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I am a solicitor in the Public Law & Human Rights team, specialising in health and social care, inquests and actions against the police. I joined Irwin Mitchell as a paralegal in 2010 before training and qualifying with the firm.
I am also co-chair of Young Legal Aid Lawyers, a national group of aspiring and junior lawyers which campaigns for access to justice and seeks to promote social mobility and diversity in the legal profession.
I represent disabled adults and children in judicial review proceedings concerning the duties on local authorities and the NHS to provide them with sufficient care and support, including challenges to withdrawal or closure of services and cases under the Equality Act.
I act on behalf of vulnerable adults and their families in health and welfare disputes in the Court of Protection, where the court is asked to decide what is in the best interests of a person who lacks the mental capacity to make decisions for themselves.
I represent families at inquests into the death of a loved one where that death has occurred in police custody, prison, social care or a mental health hospital, or where the death has taken place following contact with the police. I also advise and represent families in claims under the Human Rights Act following deaths where a public body is involved.
I act for clients in actions against the police arising out of wrongful arrest, assault, malicious prosecution, misfeasance in public office and in claims under the Human Rights Act.
"No hesitation recommending Irwin Mitchell: Kept up to date with all aspects of my case. Went above and beyond to get the right outcome, even if that meant working late or emailing at weekends. All team members had a good knowledge of the case and were able to advise us. Friendly and knowledgeable, happily recommend them.” - Recent client
“Thank you so much for all you have done. The standard of your work and ability to listen to me, when we needed you, is astounding. You have given my father and I a voice. I have been so stressed out by all of this and so has my father. But we don't feel alone with you on our side.” – Ms E
“I am deeply moved by your quick and efficient response and willingness to help. It gives hope to see even that even when faced with brick walls, there are those who are there provide a ladder and help you up and over.”– Mr N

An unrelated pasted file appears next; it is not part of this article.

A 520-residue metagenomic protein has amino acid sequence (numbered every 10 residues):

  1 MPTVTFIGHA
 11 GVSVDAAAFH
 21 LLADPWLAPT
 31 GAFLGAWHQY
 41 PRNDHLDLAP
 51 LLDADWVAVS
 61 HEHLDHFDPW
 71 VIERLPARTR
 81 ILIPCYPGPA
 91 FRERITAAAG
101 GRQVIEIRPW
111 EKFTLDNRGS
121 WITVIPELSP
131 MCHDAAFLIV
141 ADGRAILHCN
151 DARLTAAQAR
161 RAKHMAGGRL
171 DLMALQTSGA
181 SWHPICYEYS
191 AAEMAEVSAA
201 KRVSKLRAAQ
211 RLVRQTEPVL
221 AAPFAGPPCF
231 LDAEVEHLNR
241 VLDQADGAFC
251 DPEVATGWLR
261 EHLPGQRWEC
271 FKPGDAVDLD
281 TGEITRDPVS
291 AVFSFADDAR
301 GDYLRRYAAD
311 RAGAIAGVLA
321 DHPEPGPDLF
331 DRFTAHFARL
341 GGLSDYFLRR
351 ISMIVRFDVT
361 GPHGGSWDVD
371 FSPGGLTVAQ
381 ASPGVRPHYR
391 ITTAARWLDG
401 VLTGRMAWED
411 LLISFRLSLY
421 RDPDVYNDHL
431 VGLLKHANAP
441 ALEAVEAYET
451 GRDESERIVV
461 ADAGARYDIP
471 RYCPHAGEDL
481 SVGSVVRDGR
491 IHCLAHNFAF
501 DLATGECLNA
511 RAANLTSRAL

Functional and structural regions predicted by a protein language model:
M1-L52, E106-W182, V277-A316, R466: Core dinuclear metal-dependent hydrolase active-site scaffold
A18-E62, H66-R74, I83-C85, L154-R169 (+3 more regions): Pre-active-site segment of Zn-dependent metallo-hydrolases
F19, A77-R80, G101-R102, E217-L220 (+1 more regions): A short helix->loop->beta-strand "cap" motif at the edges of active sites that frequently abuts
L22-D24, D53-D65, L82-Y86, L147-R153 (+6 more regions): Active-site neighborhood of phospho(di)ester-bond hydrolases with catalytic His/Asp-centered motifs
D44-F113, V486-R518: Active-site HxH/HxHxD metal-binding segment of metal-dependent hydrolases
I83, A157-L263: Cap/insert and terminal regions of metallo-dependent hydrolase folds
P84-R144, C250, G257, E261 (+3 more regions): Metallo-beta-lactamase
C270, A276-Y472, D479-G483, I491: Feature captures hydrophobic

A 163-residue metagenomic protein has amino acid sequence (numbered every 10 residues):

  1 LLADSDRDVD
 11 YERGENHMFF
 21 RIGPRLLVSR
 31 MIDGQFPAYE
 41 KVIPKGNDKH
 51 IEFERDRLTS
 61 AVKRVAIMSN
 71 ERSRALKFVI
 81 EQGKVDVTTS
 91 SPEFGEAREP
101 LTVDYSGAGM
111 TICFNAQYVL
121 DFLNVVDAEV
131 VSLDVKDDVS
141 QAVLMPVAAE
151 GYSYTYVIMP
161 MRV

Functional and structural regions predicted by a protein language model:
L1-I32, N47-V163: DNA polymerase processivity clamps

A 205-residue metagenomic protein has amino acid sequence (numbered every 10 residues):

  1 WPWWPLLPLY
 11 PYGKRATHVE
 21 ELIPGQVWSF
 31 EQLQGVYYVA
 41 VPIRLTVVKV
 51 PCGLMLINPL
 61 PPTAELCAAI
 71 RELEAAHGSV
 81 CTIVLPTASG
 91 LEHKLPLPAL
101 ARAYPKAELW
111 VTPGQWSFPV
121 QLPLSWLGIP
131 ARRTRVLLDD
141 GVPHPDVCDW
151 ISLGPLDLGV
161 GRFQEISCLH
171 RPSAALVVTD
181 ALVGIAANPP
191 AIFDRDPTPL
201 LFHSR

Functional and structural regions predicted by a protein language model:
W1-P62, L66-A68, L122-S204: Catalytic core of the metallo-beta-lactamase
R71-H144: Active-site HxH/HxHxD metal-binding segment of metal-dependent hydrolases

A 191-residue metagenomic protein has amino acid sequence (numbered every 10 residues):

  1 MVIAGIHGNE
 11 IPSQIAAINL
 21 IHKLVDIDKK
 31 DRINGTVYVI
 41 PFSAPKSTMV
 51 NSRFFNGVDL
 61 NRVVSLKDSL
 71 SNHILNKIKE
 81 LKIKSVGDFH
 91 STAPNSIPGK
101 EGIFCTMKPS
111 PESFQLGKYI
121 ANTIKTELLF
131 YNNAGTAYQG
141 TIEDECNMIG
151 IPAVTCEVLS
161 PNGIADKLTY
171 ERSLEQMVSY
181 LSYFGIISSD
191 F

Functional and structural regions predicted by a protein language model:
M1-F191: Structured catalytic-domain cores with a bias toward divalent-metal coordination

I write regularly about public law, human rights, legal aid and access to justice for Legal Action, The Justice Gap, Legal Voice and Socialist Lawyer. I have also written for Solicitors Journal, Huffington Post, openDemocracy and the Journal of Immigration, Asylum and Nationality Law.
I wanted to use the law to help people who need it most and also, where possible, to effect positive social change. The work we do in the Public Law & Human Rights team can benefit not only our individual clients, but also wider groups in society. For example, while working as a paralegal in the team, I assisted on a successful challenge to the closure of a soup kitchen in Walthamstow (Blake & Others v London Borough of Waltham Forest  EWHC 1027 (Admin)).
It is incredibly rewarding when we are able to successfully challenge unlawful conduct by state bodies in the public interest, but the most important thing is achieving a positive outcome for our clients and protecting their rights.
I work with fantastic colleagues on important cases which can change people’s lives, and throughout the firm the range of expertise we have is unrivalled – whatever legal problem a client has, there is likely to be someone at Irwin Mitchell who knows the answer.
I campaign for legal aid and access to justice as co-chair of Young Legal Aid Lawyers, I volunteer for a homeless charity and I try to run the occasional half-marathon (my single attempt at a marathon to date was not a resounding success). I have also taken part in two successful attempts to break the world record for the longest ever football match. Sadly I think my days as a world record breaking athlete are some way behind me.